Cycling UK’s senior road safety and legal campaigns officer Duncan Dollimore has released a full statement regarding the recent news that transport secretary Chris Grayling MP illegally opened his car door onto a busy road, injuring cyclist Jaiqi Liu.
The statement discusses the criminal implications of the incident and suggests that a full review into offences and penalties given to those who cause harm by “car dooring” cyclists should be undertaken by the government.
The full statement from Duncan Dollimore is here:
“Mr Grayling, as a former justice and current transport secretary, should know it’s a criminal offence to open any door of a vehicle on a road so as to injure or endanger anyone. Currently, it’s treated as a minor offence with a maximum £1000 fine, despite the fact that people have been killed and seriously injured by car dooring.
“Cycling UK spoke to justice officials in September suggesting that a review of the offence and penalties of the car dooring offence is needed. Disappointingly, Grayling’s former department rejected our suggestions and omitted them from their review of offences, which they announced two weeks ago. Hopefully, the ministry of justice will now listen to us and reconsider the entire remit of what is a very limited review.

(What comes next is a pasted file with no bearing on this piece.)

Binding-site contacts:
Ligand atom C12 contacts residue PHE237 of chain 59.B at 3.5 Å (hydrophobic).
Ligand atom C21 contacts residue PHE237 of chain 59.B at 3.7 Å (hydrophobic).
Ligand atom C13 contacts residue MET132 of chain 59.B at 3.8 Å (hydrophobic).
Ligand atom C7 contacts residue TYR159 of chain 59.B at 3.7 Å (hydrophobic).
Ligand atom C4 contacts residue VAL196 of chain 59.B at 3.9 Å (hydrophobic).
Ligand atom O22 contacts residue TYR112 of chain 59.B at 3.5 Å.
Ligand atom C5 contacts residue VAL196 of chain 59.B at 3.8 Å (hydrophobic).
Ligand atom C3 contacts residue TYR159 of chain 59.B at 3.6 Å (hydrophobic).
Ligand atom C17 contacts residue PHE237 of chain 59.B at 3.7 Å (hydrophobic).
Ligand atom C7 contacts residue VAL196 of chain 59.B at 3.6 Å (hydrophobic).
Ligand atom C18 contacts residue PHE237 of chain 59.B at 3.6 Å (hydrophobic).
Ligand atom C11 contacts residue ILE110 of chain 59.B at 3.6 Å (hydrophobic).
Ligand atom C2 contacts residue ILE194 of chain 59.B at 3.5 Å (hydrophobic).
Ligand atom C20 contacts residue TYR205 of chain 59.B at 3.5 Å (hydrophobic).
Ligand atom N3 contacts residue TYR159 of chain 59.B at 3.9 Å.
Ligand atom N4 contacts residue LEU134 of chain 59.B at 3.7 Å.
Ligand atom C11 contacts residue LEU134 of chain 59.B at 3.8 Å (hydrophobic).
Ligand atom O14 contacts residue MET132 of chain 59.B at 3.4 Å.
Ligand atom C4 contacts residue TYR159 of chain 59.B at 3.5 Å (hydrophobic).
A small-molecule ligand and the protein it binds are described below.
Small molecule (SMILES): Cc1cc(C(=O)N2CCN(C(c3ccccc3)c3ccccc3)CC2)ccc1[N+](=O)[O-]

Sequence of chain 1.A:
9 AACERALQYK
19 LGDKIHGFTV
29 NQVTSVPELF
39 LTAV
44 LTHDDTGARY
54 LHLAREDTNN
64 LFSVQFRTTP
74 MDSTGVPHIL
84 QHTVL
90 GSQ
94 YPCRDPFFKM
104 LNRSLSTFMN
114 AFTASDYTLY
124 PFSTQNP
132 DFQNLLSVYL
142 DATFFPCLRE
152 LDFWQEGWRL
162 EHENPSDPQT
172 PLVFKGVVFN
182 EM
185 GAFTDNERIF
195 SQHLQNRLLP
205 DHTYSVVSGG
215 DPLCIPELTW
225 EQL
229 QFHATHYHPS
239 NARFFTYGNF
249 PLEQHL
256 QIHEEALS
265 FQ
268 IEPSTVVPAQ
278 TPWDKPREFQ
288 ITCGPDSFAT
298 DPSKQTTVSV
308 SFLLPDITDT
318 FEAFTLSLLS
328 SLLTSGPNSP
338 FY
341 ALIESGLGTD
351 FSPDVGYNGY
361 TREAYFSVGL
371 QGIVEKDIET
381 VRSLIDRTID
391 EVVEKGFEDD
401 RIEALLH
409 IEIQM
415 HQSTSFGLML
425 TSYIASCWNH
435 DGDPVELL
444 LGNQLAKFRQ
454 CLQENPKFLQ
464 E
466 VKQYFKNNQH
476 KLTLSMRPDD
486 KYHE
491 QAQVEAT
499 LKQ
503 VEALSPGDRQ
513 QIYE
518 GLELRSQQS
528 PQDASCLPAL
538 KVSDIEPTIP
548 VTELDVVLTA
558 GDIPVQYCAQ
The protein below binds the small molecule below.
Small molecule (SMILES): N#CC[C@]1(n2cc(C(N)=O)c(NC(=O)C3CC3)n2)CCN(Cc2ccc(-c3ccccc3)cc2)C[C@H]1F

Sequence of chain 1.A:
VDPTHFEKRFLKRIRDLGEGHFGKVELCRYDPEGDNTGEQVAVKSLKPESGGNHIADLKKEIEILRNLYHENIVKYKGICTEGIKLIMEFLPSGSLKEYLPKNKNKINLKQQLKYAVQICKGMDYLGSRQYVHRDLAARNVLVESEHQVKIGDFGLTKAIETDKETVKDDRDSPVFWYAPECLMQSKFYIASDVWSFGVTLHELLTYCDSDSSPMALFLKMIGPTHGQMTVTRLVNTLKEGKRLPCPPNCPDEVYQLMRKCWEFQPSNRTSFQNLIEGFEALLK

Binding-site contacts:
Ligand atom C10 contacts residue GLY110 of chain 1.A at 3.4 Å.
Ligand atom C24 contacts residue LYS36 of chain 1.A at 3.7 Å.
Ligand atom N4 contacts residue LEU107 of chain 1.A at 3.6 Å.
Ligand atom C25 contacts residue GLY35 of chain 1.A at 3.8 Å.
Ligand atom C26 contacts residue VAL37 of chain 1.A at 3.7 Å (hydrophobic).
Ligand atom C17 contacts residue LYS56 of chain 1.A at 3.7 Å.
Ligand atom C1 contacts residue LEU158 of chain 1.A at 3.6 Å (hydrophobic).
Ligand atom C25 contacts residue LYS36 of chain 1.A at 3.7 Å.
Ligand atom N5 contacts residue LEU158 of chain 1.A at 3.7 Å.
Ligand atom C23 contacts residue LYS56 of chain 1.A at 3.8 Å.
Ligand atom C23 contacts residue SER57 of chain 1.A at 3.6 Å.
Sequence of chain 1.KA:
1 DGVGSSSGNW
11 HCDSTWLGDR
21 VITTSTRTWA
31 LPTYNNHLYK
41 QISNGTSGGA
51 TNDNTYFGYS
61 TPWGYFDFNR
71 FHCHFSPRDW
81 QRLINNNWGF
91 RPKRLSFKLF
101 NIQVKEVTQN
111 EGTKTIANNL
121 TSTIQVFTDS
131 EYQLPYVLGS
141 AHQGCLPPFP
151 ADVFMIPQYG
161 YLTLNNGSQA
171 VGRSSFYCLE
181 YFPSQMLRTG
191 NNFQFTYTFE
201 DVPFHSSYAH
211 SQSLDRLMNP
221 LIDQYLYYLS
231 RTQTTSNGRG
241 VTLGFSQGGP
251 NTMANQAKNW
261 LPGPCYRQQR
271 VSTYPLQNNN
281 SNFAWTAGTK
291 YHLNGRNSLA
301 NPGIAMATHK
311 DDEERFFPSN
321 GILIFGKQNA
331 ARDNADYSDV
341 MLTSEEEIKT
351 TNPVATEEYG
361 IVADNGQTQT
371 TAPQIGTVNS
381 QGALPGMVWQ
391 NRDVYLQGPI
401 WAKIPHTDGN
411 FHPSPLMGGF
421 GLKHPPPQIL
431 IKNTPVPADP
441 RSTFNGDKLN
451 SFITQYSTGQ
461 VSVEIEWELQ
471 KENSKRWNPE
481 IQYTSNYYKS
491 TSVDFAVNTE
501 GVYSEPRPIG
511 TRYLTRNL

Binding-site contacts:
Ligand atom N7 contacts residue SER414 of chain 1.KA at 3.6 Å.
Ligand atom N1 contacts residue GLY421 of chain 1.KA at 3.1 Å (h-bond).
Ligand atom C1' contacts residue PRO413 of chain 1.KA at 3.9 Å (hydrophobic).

"Cycling UK is keen to speak to Mr Liu to see if our cyclists' defence fund is able to provide legal assistance. There are questions about why Mr Grayling was not prosecuted for what appears to be an offence, and CDF has in the past been prepared to commence private prosecutions on behalf of injured cyclists."
Currently “Car dooring” is a criminal offence under Section 42 Road Traffic Act 1988. This offence is punishable by a fine of up to £1,000 and no penalty points can be imposed on the offender’s licence